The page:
Then we compared his HP DV laptop with my bare basic Compaq laptop (specs: 512MB RAM, Celeron M 530 1.73GHz, Intel 965GMA graphics, it costs only Rs. 25,000). Our comparison involved jobs such as: word processing, image editing, watching VCD, DVD and some Xvids, and ripping DVD, on PCLinuxOS Gnome Remaster and Vista Basic.
To our surprise, that costly HP laptop performed better while ripping a DVD, else the performance difference in other jobs was zero, we could not notice any difference.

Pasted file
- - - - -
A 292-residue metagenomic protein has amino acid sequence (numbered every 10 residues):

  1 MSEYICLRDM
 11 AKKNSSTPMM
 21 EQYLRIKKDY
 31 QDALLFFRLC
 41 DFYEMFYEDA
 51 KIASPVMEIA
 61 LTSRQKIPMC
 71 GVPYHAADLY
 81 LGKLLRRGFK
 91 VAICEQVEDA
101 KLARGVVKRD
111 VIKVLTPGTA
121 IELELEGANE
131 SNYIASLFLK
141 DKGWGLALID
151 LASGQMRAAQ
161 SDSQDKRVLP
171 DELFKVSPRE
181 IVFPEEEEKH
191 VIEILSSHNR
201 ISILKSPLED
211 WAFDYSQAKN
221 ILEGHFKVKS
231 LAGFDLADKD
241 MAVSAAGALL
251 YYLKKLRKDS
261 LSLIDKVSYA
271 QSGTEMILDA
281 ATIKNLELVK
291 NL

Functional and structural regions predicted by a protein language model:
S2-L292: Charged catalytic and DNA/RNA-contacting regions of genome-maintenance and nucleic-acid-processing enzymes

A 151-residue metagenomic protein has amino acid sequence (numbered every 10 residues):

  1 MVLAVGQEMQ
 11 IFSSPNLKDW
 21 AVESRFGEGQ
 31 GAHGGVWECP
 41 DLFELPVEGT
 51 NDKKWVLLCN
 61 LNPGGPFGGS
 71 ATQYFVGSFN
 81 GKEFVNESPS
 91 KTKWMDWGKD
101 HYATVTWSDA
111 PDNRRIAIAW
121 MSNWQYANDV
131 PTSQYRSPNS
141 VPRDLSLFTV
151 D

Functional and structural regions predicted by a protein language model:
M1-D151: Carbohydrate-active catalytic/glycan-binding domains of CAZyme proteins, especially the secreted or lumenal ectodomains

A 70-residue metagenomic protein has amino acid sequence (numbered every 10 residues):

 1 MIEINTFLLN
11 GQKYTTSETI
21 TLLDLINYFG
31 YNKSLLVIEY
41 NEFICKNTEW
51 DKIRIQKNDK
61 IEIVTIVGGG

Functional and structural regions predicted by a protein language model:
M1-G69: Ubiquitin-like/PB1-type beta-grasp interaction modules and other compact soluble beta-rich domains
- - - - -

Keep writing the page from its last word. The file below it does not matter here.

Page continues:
So, what's the point buying that power machine paying almost twice the price than that of a model that just meets your requirement impeccably?
Anybody who is looking for buying a laptop/desktop for home use please don't be fooled at the latest Intel processors, costly graphics cards, high capacity hard drives and that pre-installed Vista OS. No need to pay almost twice the price of a base model.
Ideal hardware specs for home computing
Processor: Celeron M 530 or above (cheap yet great performance)
Memory: 512MB (enough you will never need more)
Graphics: Onboard Intel Graphics (don't go for those Nvidia or ATI if you are not a gamer)
Hard drive: 80 GB (why more than this, buy some DVDs instead and store those heavy files)
Monday, February 11, 2008